For now, the consensus is that the oil sands will expand much more slowly than expected a decade ago, when international oil companies joined a latter-day gold rush to northern Alberta.
Alex Pourbaix, chief executive of Cenovus Energy, Canada’s second-largest producer, said his company was using cash flowing in from this year’s higher oil prices to eliminate debt and pay back shareholders. Small expansions at existing assets would account for any growth.
“It will be without those giant kind of capital projects,” he told the Financial Times.
Suncor Energy, a rival producer, told investors that it would pursue “value over volume” until 2025. Canadian Natural Resources, the country’s biggest producer, plans only a modest increase in spending.
“Shareholders don’t want (companies) to grow right now, and in this world I don’t think new oil sands projects would be welcome anyway,” said Jackie Forrest, executive director at Calgary’s Arc Energy Research Institute.
Kevin Birn, chief analyst for the Canadian oil market at consultancy IHS Markit, reckons that oil sands production will at best rise another 650,000 b/d by 2030, if projects are optimised and planned expansions are revived.
Companies could divert cash not to growth but to decarbonising operations as “an investment in future competitiveness”, Birn argued.
The five largest Canadian producers recently proposed a C$75bn decarbonisation project that includes carbon capture, utilisation and storage and the potential use of small-scale nuclear technology to eliminate emissions from operations.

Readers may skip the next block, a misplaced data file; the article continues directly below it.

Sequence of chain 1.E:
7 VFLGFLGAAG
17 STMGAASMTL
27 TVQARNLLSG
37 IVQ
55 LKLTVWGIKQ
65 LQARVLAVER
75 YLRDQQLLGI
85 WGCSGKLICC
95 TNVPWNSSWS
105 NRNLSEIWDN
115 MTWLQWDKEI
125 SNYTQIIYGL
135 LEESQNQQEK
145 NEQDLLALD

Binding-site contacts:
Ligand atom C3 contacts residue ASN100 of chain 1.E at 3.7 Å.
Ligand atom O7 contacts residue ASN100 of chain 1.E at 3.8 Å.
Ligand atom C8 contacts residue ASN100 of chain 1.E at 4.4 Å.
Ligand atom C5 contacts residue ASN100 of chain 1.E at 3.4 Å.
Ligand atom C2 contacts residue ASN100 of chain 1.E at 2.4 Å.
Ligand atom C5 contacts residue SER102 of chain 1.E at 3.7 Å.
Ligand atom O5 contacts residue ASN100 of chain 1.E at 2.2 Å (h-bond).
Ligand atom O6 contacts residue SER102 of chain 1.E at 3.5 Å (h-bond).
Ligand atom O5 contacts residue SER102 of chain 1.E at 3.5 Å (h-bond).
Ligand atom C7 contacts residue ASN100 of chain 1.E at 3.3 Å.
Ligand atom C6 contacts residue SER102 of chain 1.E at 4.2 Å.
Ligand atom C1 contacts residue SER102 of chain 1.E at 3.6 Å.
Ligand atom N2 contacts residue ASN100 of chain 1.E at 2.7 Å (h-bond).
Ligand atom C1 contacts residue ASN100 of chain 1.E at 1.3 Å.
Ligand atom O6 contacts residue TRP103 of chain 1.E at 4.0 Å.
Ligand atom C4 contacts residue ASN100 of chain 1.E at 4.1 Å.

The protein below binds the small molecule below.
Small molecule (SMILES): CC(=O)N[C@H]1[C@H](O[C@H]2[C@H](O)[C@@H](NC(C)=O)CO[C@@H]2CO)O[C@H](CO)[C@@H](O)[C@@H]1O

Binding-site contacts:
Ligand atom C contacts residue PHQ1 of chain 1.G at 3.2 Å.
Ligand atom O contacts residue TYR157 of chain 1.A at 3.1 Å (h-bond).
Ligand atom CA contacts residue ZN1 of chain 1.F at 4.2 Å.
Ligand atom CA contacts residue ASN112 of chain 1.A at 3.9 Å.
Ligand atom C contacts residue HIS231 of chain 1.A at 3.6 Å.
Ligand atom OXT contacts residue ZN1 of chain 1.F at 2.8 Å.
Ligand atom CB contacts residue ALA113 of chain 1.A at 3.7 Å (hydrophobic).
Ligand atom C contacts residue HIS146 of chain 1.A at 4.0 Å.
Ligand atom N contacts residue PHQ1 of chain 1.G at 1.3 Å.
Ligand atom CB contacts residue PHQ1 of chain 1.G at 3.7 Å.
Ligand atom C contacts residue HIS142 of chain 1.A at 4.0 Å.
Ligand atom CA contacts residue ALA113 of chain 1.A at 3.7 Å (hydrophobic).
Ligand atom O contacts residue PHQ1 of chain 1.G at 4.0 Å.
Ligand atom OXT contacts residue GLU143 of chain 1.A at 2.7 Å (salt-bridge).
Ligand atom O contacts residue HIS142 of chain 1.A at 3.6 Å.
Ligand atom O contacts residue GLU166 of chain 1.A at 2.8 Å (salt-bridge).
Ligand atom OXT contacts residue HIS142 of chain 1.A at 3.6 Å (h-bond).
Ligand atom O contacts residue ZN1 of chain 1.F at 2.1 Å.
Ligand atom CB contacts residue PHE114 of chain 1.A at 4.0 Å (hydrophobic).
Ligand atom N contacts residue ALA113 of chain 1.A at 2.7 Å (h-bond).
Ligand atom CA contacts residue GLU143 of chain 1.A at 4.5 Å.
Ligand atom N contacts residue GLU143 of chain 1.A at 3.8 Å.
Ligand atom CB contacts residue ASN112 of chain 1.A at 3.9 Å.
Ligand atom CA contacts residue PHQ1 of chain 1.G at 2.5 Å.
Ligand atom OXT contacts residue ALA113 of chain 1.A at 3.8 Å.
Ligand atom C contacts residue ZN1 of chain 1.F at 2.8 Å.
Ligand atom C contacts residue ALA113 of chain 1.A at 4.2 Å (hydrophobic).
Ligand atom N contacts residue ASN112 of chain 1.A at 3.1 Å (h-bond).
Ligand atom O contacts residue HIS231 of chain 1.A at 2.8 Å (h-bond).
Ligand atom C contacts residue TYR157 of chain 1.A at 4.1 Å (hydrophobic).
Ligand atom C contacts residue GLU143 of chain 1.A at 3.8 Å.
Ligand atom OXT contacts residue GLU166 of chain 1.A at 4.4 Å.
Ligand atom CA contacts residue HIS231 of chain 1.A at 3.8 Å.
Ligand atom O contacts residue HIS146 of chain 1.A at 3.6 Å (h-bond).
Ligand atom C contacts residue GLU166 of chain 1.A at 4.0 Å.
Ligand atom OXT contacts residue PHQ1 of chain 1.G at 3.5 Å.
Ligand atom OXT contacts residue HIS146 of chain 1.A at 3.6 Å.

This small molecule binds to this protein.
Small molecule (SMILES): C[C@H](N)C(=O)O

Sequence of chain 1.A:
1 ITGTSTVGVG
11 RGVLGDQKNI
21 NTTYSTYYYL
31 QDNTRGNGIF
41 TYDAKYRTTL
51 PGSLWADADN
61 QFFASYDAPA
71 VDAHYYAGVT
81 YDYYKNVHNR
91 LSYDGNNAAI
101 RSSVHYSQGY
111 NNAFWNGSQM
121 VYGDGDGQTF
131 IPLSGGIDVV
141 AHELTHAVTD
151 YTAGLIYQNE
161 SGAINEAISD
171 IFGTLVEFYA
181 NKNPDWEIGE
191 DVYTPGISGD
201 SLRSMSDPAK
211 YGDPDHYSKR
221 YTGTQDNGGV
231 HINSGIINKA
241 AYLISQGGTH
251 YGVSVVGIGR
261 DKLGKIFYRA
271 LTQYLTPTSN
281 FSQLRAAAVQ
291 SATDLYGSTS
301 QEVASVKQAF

Forrest said federal and provincial measures — including the carbon tax, a clean fuel standard and a forthcoming tax credit — should make decarbonisation attractive to operators.
“Assuming the Liberals get in again, we’ll have enough clarity and the policy will be there and we’ll see significant investments,” she said. Trudeau on Sunday called a snap election for September 20.
If they can be greened, supporters say a golden era awaits the oil sands, as stuttering US shale production and under-investment in supplies elsewhere increases the strategic value of deposits in western, open countries.
“By the end of the decade, Canada is going to be a quarter of free-world oil,” said Adam Waterous, head of Waterous Energy Fund, a Calgary private equity firm.
Critics say Alberta is banking on rosy outlooks for global oil demand that cannot transpire if the world meets emissions targets. The province recently lost a supreme court battle to stop Canada’s carbon tax, has investigated environmentalists’ funding and created a unit to beat back critics in media and Hollywood. Its Twitter account said that last week’s UN climate warning contained “apocalyptic rhetoric”.
“Alberta has not internalised that oil demand is in decline and that ever-worsening projections about climate impacts . . . have fundamentally changed the outlook,” said Simon Dyer, deputy executive director of the Pembina Institute, a clean energy think-tank. “That is out of step with the investment community and the global climate conversation that’s happening around the world.”